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One of the world's best known anomalous 'artefacts' may have been shown to be a relatively common deep water sea sponge...

The Eltanin 'Antenna' Identified?
(October 2003)

"The American ship Eltanin, owned by the Military Sea Transportation Service, was designed for use in the National Science Foundation Antarctic research program."

"On August 29, 1964, the Eltanin was a thousand miles west of Cape Horn," and just north of Antarctica, "and its crew was busily engaged in photographing the ocean floor, which reaches a depth of 13,500 feet (3,105 meters) in that area. A specially designed camera, housed in a metal cylinder, was being pulled along by a cable."

"Later that day, when darkroom technicians developed the exposed film, they found that the camera had captured an image of a strange device jutting out of the mud of the ocean. A central mast supported four series of cross rods, which made the object appear to be something like a cross between a television antenna and a telemetry antenna. The cross rods were spaced at ninety-degree angles and showed white knobs on their extremities. The mysterious object appeared to be man-made and seemed definitely out of place in the anticipated natural environment of the ocean floor."

"The specially constructed underwater camera had been designed to bounce along the seabed and to take pictures at regular intervals. It was only a fortunate, albeit engimatic, accident that the unidentifiable object had been photographed."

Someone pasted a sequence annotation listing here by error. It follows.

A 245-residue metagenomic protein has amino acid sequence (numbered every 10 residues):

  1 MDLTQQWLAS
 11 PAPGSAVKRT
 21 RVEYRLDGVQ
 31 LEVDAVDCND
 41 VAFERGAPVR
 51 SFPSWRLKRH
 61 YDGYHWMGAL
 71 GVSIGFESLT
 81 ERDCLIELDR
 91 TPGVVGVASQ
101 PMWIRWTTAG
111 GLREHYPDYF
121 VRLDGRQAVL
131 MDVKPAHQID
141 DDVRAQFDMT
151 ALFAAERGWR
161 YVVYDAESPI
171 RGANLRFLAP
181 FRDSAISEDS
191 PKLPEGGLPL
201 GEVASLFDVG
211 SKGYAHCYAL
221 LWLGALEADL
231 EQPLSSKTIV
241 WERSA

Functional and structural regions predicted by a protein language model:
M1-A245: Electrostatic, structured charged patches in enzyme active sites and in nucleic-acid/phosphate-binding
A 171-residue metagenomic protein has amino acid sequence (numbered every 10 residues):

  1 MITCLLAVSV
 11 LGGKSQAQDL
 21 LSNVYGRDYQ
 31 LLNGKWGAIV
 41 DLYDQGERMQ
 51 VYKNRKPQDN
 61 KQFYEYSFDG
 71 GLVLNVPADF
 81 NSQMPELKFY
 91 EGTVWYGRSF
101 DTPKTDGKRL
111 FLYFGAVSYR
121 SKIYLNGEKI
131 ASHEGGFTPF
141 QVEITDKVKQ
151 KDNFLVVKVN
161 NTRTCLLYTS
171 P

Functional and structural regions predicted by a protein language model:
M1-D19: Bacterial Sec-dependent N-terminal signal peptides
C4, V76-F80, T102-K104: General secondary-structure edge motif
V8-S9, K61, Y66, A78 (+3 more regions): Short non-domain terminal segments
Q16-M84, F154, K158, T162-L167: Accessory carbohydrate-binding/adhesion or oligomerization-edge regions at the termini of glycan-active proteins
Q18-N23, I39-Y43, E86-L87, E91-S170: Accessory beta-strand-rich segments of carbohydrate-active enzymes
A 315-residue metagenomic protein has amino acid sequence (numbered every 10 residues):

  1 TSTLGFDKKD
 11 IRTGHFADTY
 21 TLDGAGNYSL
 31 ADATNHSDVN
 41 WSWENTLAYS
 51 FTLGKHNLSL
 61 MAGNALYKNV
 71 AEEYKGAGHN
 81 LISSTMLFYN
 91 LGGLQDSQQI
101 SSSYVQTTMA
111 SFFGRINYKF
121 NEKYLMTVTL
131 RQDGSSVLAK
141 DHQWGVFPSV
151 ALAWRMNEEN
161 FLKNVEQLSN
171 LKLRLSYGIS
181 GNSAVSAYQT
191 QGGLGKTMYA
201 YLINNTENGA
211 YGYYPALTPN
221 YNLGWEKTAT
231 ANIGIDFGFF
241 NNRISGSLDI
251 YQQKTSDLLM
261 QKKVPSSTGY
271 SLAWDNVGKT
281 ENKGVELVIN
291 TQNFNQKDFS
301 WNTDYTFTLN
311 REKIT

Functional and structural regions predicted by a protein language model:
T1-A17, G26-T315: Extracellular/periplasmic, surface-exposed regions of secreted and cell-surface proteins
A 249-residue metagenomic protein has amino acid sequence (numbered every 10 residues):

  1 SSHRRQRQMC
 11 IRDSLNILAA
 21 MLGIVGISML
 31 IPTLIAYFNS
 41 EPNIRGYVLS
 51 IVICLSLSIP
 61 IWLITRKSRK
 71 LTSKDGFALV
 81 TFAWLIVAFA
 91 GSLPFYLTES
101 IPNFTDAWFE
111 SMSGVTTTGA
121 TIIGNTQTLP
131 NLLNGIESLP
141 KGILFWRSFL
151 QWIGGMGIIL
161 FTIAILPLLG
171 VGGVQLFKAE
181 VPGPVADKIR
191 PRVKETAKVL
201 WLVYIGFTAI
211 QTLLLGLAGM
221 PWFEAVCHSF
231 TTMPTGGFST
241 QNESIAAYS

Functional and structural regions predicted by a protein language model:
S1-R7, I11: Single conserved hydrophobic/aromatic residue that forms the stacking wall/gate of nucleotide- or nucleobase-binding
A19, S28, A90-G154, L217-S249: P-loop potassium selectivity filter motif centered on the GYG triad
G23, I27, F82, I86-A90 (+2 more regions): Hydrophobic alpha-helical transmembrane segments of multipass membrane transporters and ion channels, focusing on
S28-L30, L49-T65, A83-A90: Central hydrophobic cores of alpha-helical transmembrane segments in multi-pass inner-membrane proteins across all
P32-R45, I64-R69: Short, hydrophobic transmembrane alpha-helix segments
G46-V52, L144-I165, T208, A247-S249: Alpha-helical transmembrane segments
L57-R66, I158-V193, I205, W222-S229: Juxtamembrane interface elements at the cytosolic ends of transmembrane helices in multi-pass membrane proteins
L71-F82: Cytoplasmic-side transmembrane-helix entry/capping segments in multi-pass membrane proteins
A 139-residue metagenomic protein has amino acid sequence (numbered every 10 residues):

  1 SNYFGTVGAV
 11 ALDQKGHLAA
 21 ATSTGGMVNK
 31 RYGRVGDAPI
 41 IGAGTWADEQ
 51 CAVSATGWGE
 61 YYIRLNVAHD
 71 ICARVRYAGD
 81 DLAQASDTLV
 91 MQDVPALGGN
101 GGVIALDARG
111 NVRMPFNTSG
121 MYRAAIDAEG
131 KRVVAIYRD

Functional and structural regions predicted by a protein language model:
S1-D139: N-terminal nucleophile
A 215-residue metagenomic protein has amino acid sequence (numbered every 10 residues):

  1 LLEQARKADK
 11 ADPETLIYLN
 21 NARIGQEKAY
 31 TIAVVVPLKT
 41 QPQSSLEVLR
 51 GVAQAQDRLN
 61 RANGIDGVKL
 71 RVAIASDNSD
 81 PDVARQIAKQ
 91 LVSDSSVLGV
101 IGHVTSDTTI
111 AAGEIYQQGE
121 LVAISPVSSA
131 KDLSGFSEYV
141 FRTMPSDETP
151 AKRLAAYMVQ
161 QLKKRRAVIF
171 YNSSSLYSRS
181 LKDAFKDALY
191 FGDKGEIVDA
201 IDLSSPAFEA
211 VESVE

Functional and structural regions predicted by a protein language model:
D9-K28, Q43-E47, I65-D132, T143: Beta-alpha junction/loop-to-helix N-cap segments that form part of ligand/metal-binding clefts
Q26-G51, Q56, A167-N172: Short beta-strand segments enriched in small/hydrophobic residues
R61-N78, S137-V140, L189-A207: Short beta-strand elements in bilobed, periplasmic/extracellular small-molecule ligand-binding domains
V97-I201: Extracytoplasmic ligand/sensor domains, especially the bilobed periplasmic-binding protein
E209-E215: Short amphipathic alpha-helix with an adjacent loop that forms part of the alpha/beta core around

"When the Eltanin docked at Auckland, New Zealand on December 4, 1964, a reporter questioned Dr. Thomas Hopkins, senior marine biologist on board, about the 8 X 10 prints of the underwater anomaly. Dr. Hopkins was quoted as saying that the device could hardly be a plant, for at that depth, there is no light.

Without light there is no process of photosynthesis and plants cannot live.

Larry Hatch reports on his website that: A marine biologist pointed Tom DeMary to the book The Face of the Deep (1971) by Heezen and Hollister which reproduces the photo taken by the USNS Eltanin, and a redrawing of an earlier drawing by Alexander Agassiz in 'Three Cruises of the Blake' (1888).

An extract from The Face of the Deep: "Cladorhiza, a particularly dramatic [sponge] which somewhat resembles a space-age microwave antenna, was not uncommon in the early dredge hauls of Challenger and Blake.

Agassiz observed that 'they are sponges with a long stem ending in ramifying roots, sunk deeply into the mud. The stem has nodes with four to six club-like appendages. They evidently cover like bushes extensive tracts of the bottom.'"...

Source: Larry Hatch
Read complete Article:
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Also: Mystery of the Eltanin Antenna:
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